You’ve decided you want a luxury yacht and you’re going to sail around the world stopping at all the best places and generally, having the best time. The only problem is that you will have to keep stopping for fuel, which is a real irritation. Well it seems like a solution is coming and it’s not sails, although bear with us because using the wind to cross the Atlantic could make a comeback.
No, we’re talking about installing a small nuclear reactor beneath your master suite. You’ll be forgiven for thinking that sounds a little scary — a bit nuclear submarine and frankly not something you really want to do — but then think about it some more. Atomic reactors have become more compact and they are one of the cleanest and most efficient forms of energy available. There’s no external radiation, no waste and here’s the big thing: an atomic reactor could allow a vessel to travel to sail without servicing or refuelling for 40 years. Come to think of it, can you get an atomic reactor small enough to go in our cars?
It’s all the view of Ivan Salas Jefferson, a naval architect who created Iddes Yachts n Mallorca and who has spent years designing and overseeing the build of some of the best luxury yachts. He has always had a passion for propulsion systems too and his biggest project to date is the Earth 300.
This vast 300m scientific research vessel features a 13-storey sphere containing everything from accommodation to scientific labs. There’s an impressive cantilevered observation deck and the elegantly sculpted vessel will accommodate 165 crew, 160 scientists, 20 experts including engineers, explorers, activists and economists, as well as 20 students. In addition there will be 20 VIP suites for super wealthy tourists who will pay more than $1m for the privilege of being onboard. Then there’s the molten salt power atomic reactor, based on a system being developed by Terrapower in the US with funding from Bill Gates.
Could the technology find its way into other luxury vessels? Possibly, and if it can reduce the hundreds of thousands of tonnes of CO2 emitted by cruise ships, then it could well be the perfect solution. It’s unlikely to be suitable for your yacht moored at the V&A Waterfront, but there are other solutions for that.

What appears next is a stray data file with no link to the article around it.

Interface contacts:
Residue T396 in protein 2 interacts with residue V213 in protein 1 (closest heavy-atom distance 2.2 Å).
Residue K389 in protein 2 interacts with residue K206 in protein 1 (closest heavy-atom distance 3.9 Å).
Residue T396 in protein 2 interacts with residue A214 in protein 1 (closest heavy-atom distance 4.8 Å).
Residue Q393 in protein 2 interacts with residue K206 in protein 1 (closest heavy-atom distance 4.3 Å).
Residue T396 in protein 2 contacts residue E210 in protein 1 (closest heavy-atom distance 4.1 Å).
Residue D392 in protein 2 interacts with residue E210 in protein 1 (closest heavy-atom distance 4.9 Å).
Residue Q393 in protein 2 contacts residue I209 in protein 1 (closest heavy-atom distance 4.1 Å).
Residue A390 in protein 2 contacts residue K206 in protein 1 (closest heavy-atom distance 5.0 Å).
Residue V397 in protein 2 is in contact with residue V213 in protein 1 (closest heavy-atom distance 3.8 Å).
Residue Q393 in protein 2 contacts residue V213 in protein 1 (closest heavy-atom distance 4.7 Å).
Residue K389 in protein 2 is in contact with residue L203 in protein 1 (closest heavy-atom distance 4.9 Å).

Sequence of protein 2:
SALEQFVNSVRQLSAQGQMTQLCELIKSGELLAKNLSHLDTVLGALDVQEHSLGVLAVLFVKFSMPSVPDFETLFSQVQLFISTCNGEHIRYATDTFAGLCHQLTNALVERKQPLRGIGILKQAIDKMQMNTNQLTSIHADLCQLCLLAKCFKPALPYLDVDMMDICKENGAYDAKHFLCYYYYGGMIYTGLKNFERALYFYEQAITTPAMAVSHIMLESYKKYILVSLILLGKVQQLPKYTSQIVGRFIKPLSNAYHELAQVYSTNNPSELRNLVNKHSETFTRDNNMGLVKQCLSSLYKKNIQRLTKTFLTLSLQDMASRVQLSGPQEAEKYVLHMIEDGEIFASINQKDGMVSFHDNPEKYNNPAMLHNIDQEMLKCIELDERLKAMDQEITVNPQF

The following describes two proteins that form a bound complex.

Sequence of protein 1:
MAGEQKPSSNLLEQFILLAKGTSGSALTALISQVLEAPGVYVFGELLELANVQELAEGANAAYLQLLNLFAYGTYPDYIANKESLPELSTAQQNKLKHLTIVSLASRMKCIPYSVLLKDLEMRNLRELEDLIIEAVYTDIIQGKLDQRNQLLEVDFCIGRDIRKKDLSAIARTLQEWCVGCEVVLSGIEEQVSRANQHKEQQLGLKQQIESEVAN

In the short term that’s likely to be biofuel or the synthetic fuels being developed for the automotive industry. Then there’s electrification with batteries providing the perfect solution when it comes to structural weight in the keel, but the range is nowhere near where it needs to be at the moment. So what about those sails?
Sails have existed since the first boats and been used to circumnavigate the globe, but for many, especially the wealthy, they often seem like hard work. You have to be able to put down your gin and tonic to adjust them, risk the boom whacking you on the head or worse, pushing you overboard and unless you have a real passion for sailing, they often just seem like hard work. That’s why many use them for small sailing boats, to enjoy a regatta or simply to drift around on Hartbeespoort Dam or Theewaterskloof.
However, combine sails with batteries and electric motors and you could have a solution that can not only get you across oceans but allow you to whirr out of the Cape with zero emissions. Technology is also being developed that will automate the sails, allowing owners to relax with their favourite tipple and let computers do all the hard work while autonomous tech navigates the waters to your destination.
It’s all the romance of sailing combined with the latest tech to make it simple, and all in a vessel that can have the same levels of luxury as your motor yacht. While the industry is looking at atomic power, it’s amazing to think that a solution that has existed for hundreds of years is also looking at making a comeback. Progress is fascinating, isn’t it?